Lab-Grown Meats: The New Soylent Green?

Lab-Grown-Meats: The New Soylent Green?

There is a new trend in the works and it is not for the faint of heart, Lab-Grown-Meats.

This new trend is for those who like to push the envelope, for those who like to be on the cutting edge of what is new and different, and for those that want to push the Environmental Social Governance (ESG) agenda. This new trend is lab-grown-meats. 

That’s right, scientists have figured out how to grow meat in a laboratory cultivated from cells rather than from the whole animal or individual organs. While this may sound like a great idea at first glance, there are some very real and concerning implications that come along with this new technology. Let’s take a closer look.

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Lab-grown meat is simply meat that has been cultivated from cells rather than from an animal’s whole body or individual organs. Cells are taken from an animal and then cultured in a laboratory until they grow into muscle tissue. This muscle tissue is then used to create chicken nuggets, burgers, fish filets, etc…

The Dangers of Lab-Grown-Meats:

Lab-Grown-Meats are created in a laboratory setting

There are several dangers associated with lab-grown meats. First and foremost, these meats are not natural, rather they are created in a laboratory setting from cells that have been taken from animals. There is no way to know what kind of long-term effect these meats will have on our health. Will they be safe to eat? Only time will tell.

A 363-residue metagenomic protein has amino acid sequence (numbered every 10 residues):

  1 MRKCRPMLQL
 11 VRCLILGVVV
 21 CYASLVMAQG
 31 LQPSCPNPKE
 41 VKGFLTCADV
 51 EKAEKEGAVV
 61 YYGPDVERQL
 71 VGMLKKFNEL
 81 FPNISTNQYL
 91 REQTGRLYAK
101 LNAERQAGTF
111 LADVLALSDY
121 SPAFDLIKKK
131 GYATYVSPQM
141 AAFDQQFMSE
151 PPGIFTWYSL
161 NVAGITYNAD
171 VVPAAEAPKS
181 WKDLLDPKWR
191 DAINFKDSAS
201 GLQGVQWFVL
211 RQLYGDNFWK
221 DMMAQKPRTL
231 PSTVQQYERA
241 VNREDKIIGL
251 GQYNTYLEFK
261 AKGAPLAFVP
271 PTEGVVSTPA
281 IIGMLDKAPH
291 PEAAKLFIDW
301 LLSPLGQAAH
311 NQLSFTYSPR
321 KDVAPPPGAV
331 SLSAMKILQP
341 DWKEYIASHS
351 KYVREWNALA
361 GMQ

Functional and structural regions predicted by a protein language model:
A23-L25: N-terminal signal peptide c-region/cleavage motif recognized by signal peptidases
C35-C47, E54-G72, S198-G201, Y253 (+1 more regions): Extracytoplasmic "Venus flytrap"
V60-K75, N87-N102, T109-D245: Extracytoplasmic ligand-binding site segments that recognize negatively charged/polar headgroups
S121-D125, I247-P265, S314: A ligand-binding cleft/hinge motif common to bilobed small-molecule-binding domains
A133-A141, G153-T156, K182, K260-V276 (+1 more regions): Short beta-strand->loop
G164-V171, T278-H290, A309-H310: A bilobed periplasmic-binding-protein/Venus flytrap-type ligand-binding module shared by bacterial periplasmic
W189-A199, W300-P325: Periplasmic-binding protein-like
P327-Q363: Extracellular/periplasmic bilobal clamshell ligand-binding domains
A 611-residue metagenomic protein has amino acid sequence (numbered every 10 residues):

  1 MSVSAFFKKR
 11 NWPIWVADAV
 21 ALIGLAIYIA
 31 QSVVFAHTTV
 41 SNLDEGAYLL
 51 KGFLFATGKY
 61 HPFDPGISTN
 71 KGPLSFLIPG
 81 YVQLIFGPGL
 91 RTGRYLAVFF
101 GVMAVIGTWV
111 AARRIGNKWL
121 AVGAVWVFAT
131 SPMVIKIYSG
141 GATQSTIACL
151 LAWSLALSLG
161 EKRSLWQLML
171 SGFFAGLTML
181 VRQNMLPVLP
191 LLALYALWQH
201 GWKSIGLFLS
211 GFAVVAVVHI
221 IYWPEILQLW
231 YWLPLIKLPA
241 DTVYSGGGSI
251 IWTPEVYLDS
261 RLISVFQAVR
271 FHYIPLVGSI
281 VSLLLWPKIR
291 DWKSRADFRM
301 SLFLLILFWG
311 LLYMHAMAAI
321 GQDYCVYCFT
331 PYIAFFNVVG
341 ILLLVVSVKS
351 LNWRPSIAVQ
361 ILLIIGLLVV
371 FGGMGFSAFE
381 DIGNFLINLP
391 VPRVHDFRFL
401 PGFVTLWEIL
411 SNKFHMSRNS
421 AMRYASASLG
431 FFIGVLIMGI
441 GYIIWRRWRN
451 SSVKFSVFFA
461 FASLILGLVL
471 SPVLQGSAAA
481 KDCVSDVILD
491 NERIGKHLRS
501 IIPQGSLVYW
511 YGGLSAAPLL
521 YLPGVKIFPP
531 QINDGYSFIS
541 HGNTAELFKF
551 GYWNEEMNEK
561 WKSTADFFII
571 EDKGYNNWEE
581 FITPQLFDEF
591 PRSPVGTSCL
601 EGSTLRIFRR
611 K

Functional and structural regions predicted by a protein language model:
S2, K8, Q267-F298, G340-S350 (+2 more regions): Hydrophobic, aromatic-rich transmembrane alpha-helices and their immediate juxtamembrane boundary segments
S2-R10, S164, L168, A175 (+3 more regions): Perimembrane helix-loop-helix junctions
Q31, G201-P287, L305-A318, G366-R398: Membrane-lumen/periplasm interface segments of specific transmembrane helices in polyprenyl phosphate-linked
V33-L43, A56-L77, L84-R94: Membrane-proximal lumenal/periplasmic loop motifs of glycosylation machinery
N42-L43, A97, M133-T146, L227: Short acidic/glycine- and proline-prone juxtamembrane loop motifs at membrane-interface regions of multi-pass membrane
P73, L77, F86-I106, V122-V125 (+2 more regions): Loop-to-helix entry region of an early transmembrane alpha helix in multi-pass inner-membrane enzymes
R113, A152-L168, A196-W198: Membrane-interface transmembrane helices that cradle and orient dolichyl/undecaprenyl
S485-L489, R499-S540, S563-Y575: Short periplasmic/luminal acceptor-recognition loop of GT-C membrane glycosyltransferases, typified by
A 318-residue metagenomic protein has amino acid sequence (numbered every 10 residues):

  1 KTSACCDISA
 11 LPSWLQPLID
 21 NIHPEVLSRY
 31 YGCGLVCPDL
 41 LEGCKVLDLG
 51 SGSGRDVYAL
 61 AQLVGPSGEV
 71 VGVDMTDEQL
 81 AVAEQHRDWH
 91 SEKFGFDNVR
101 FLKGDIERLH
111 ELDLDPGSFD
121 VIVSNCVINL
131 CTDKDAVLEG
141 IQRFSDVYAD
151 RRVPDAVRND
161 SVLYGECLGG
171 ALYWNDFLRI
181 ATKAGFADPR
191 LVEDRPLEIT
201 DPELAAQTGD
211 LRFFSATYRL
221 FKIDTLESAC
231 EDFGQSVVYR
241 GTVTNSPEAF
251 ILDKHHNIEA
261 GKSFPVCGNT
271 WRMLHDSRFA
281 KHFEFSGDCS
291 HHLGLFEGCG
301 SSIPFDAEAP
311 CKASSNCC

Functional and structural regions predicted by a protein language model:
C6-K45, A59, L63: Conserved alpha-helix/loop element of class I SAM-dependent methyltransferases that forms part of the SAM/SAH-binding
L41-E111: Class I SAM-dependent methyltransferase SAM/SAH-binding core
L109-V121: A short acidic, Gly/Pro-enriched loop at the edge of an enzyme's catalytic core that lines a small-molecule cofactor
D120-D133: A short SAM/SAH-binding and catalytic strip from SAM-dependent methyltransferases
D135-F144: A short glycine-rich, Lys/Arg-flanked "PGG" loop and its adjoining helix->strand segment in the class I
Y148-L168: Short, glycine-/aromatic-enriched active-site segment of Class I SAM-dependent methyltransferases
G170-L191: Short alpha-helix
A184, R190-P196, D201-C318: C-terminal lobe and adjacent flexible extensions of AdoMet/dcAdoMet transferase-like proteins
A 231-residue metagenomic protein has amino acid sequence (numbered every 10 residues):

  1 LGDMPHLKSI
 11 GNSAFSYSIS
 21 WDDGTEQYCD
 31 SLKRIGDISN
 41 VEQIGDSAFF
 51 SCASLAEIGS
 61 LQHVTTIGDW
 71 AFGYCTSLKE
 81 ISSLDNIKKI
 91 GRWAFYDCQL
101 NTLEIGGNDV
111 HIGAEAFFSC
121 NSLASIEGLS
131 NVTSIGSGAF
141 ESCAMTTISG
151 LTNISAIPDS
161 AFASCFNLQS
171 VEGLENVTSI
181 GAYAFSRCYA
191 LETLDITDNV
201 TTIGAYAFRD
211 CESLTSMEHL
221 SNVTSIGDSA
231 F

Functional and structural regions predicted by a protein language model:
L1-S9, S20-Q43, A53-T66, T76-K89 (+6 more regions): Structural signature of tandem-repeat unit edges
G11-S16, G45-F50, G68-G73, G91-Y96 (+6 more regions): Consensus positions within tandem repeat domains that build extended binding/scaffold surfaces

NOTE: Lab-Grown Meats are not currently regulated by the FDA yet, so we really don’t know if they are safe for human consumption or not.

Traditional small farmers and homesteaders may be put out of business

Another danger of lab grown meats is traditional small farmers and homesteaders may be put out of business. Once acceptance has reached critical mass, regulations may be put in place that forbid the raising of cows, pigs, fish, or chickens. This would have a devastating effect on our food supply and could lead to mass starvation.

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As we all know, small farmers and homesteaders are the backbone of our food supply. They provide us with fresh, healthy foods that are free from chemicals and pesticides. Without them, we would be at the mercy of the big agri-businesses who care more about profits (and virtue signaling) than they do about our health. Small farmers and homesteaders are also more likely to use sustainable practices that protect our environment. So, please support small farmers and homesteaders now, before it’s too late.

Lab-grown-meat could be used to control the population

And finally, in a world where the government is increasingly controlling what we eat, it’s important to be aware of all the potential dangers that come with new food technology. One such danger is the possibility that lab-grown meat could be used to control the population (think Soylent Green).

NOTE: Lab-grown meat may taste like chicken, but it could have some dark consequences if it falls into the wrong hands.

So, what’s your verdict?